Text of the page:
A couple thoughts on individualism and governance.

Two friends and I have had a healthy conversation that I’ve been thinking about more recently. Their names are Matt and Paul, and I continue to deeply appreciate their perspectives on life…and that appreciation leads to good conversations sometimes over our similar and different perspectives on life. Penny for your time (and responses, if you so wish). Matt’s the guy on the left, and Paul on the right.

The link to the original place of conversation (Matt’s Myspace blog) is here. It may be a bit easier to follow there.

Matt originally made a suggestion that sparked all this, saying

This is an offshoot of thoughts inspired by a sermon (his pastor) Kevin preached on the movie Crash, which has left me devestated and yet determined. You should listen to it. It’s more than racism, and one of the parts that affected me most was his discourse and slight criticism of his own struggles with prejudice and especially most Americans’ prejudices against foreigners.

It’s been since about forever since altruism gained more Cash-Flow than greed. It’s been about forever since the whole United States Knew the meaning of Philanthropy and how it feels to be part of the solution, not the problem; I’m not sold on the American Dream. Now, the media and government work together to make you feel worse and more afraid; and more afraid and more afraid, and more insistent on American Policies and Politics in the living rooms of our “enemies..” or so they’re telling me. Guilt. Shame. The fuel that feeds political gain, but they’re only the ethanol to the gasoline that is fear – without they’re protection we’re bound for destruction, but I’m not convinced that most of these enemies have a problem with me so much as my country and the coroporate greed it seems to feed with the blessings of the media and pork-belly policy. So we torture detainees in GitMo and we withhold love from border crossers: failing to see that’s not our mission, which is to love God and love people. Just because I wear a cross does not mean I ride the elephant, or the donkey for that matter. Supporting policies does not mean withholding love and when you support policies, make sure they don’t inherently prevent love, and make sure not to give away your only hope. Make sure the things you get upset about are worth it and make sure you don’t become a machine, a wheel in the machine, or eventually you’ll break down. He’ll still pick you up though.”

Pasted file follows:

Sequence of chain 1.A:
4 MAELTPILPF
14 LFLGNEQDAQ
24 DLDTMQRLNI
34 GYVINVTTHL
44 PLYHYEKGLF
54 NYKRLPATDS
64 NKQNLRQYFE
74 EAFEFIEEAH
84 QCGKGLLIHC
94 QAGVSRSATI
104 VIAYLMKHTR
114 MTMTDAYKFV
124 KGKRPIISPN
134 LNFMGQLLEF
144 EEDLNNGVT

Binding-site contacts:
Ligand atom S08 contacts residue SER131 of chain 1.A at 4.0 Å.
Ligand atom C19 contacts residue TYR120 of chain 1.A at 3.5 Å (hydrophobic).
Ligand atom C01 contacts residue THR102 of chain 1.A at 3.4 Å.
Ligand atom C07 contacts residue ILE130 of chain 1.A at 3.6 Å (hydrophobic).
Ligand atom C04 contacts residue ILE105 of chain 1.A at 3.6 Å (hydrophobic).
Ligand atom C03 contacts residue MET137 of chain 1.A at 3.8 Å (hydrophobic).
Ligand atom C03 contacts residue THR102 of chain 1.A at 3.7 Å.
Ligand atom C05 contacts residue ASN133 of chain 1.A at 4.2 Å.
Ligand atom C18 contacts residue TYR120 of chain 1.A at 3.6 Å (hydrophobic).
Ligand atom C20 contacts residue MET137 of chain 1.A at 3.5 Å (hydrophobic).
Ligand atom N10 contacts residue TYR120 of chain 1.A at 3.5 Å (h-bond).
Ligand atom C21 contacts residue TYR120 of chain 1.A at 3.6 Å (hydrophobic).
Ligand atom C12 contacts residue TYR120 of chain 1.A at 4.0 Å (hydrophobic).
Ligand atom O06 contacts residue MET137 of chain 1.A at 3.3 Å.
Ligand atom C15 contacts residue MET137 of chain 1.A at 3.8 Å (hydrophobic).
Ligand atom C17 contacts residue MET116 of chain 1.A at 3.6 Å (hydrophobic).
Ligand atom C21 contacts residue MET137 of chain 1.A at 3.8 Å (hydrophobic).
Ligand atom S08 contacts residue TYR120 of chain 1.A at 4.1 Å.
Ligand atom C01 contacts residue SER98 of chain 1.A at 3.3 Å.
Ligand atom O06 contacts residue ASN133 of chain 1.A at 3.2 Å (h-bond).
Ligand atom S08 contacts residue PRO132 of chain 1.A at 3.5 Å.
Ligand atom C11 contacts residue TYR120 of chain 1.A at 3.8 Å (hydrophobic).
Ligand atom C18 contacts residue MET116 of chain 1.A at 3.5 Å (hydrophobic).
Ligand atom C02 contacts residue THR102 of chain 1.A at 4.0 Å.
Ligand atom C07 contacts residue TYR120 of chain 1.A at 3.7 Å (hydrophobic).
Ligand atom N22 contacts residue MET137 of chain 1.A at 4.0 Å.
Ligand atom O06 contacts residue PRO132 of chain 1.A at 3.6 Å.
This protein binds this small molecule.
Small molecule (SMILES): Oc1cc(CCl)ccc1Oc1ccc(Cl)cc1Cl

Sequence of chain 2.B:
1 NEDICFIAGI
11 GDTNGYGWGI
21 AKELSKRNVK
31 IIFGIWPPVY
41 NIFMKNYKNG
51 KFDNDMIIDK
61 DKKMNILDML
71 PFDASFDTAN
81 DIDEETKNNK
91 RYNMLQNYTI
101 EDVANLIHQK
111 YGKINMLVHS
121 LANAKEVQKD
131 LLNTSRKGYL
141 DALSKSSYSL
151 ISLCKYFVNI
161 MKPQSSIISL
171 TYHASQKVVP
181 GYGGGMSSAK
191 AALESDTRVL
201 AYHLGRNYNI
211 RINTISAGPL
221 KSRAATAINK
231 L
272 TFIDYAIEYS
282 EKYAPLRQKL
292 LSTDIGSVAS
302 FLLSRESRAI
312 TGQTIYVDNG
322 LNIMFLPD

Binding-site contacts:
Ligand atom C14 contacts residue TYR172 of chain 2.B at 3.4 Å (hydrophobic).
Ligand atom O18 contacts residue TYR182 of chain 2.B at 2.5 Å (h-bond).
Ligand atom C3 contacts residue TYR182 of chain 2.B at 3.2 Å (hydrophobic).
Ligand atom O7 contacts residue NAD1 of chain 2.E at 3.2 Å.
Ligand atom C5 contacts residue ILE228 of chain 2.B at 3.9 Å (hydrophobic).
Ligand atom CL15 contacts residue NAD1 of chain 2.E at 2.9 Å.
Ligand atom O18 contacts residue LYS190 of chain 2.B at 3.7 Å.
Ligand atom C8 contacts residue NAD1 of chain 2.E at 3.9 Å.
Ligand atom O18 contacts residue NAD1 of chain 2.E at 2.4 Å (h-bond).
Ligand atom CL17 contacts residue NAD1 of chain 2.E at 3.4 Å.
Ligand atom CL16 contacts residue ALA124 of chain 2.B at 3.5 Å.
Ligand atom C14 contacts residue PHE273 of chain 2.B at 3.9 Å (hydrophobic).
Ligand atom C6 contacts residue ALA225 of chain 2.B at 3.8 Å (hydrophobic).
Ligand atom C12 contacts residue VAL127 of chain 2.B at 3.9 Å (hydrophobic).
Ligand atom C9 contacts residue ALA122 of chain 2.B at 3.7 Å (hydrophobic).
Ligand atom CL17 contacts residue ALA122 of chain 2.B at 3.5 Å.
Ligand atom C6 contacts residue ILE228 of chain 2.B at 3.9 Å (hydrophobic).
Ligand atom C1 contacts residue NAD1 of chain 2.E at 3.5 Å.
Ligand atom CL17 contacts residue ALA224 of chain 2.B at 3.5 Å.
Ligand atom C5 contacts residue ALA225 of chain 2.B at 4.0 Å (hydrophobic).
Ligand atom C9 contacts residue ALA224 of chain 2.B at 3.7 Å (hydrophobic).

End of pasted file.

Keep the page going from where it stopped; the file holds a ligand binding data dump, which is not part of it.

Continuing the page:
I originally responded with,

Has the whole United States ever grasped the concepts of altruism, philanthropy, and how to be part of the solution rather than the problem?

Donald Miller said it best, I think, when talking about a conversation with his atheist friend Laura.
“One day Laura brought up an odd topic: racism in the history of the church. She had moved to Portland from Georgia where, though she is an atheist, she told me she witnessed, within a church, the sort of racial discrimination most of us thought ended fifty years ago. She asked me very seriously what I thought about the problem of racism in America and whether the church had been a harbor for that sort of hatred…